In multivariable analyses, factors significantly associated with risk of  hospitalization for Omicron infection included older age, hypertension, CKD, and MI or HF, as well as longer duration between the  last  vaccination  and  infection  (Figure). 

Notably, the presence of hypertension was associated with the greatest magnitude of risk, which remained significant in sensitivity analyses excluding  patients  with  a  history of CKD, MI, or HF. Results were similar when ACE inhibitor/angiotensive receptor blocker use was removed from the model.

Our findings reveal a persistent and marked association  between  hypertension  and  risk  for  severe COVID-19 illness, even among a fully vaccinated patient population. The Omicron variant  of  SARS-CoV-2  has led to overall less severe COVID-19 illness in most affected individuals when compared with prior variants—with morbidity and mortality even further reduced by receiving 3 doses of vaccine.

Our findings were con- sistent with prior studies demonstrating greater hos- pitalization risk with advanced age and time since the  last vaccine dose.2 Even when controlling for these and other clinical variables, the risk of hospitalization related to breakthrough Omicron infection was more than dou- bled by the presence of hypertension.

Recognizing that hypertension is quite prevalent in the setting of  high- risk conditions such as CKD, MI, and HF,  we  repeated our analyses excluding patients with these diagnoses  and found still substantial and significant risks associ- ated with hypertension. Our findings extend from prior reports of equivocal or potentially confounded asso- ciations of hypertension with COVID-19  illness  sever-  ity that were based on analyzing early pandemic and particularly pre-Omicron outcomes data.3

In the context of shifts in the risk factors associated with more severe forms of COVID-19 during the course of the pandemic,4 our  results  indicate  persistence  and  even accentuation of hypertension-related risk in  the  setting of a more transmissible albeit generally less virulent strain of SARS-CoV-2 and in the era of multidose vaccination.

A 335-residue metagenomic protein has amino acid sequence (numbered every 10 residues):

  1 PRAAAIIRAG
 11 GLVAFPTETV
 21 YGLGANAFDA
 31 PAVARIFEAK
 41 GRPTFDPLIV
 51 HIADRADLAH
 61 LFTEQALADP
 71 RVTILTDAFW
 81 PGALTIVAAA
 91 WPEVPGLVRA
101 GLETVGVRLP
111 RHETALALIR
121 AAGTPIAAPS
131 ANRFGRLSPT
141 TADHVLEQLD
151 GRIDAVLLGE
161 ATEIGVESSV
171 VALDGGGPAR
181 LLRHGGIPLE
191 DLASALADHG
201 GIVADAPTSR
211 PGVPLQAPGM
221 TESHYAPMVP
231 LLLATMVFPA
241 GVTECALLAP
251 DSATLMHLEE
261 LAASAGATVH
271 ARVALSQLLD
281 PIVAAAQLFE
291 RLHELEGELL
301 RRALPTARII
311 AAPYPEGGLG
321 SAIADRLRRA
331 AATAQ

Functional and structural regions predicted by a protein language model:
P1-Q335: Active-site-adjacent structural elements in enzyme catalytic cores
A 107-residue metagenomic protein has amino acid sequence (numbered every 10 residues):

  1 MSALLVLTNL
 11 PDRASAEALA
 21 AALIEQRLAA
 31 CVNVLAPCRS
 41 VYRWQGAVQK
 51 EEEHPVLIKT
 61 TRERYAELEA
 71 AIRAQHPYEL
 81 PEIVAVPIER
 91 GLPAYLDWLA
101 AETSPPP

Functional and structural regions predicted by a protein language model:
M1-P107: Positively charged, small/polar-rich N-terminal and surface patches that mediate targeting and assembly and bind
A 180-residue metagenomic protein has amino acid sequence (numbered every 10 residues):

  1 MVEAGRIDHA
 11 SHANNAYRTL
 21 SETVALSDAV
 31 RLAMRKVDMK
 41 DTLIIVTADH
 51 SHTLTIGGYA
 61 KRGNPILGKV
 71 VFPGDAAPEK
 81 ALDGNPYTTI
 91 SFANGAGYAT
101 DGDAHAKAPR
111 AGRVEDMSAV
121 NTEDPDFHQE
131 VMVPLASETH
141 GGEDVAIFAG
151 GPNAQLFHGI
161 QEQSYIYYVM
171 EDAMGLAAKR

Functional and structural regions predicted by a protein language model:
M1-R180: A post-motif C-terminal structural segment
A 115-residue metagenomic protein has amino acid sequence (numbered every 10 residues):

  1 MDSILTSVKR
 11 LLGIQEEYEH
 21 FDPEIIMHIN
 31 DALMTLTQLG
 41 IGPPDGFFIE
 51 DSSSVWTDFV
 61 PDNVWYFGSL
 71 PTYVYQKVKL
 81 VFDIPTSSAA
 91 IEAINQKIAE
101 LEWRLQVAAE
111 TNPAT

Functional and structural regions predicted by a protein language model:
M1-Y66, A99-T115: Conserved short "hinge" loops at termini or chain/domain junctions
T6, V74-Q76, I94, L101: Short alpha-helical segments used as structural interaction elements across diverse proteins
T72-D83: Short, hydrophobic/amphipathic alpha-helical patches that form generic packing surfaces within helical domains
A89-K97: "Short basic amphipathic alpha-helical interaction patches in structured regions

Although the mechanism for hypertension- associated COVID-19 risk remains unclear,  prior  stud- ies have identified delayed SARS-CoV-2 viral clearance and prolonged inflammatory response among hyperten- sive patients, which may contribute to greater disease severity.5 Additional studies in separate cohorts are also needed to validate and assess  the  generalizability  of  our results.

Given that hypertension is one of the most prevalent chronic medical conditions, affecting individuals across the age spectrum, concordant findings would suggest  the  need  for  further  investigations  focused  on understanding the hypertension-specific risks from SARS-CoV-2 and on identifying individual- and popuation-level strategies for mitigating these risks as the pandemic transitions to an endemic.

Figure. Risk factors for Omicron infection requiring hospitalization, despite receiving prior booster vaccination.
A, Demographic and clinical characteristics. B, Multivariable-adjusted risk factors for hospitalization in the total cohort. C, Risk factors for hospitalization in the cohort without chronic kidney disease (CKD), myocardial infarction (MI), or heart failure (HF). All multivariable analyses are adjusted for the covariates displayed in addition to race/ethnicity. Age estimates shown are per 10 years of age. Time from vaccine to infection represents the interval (per 10 days) between the date of the last vaccine dose received (ie, booster) and the date of COVID-19 infection diagnosed during the Omicron surge period. ACE indicates angiotensin-converting enzyme inhibitor; ARB, angiotensive receptor blocker; and COPD, chronic obstructive pulmonary disease.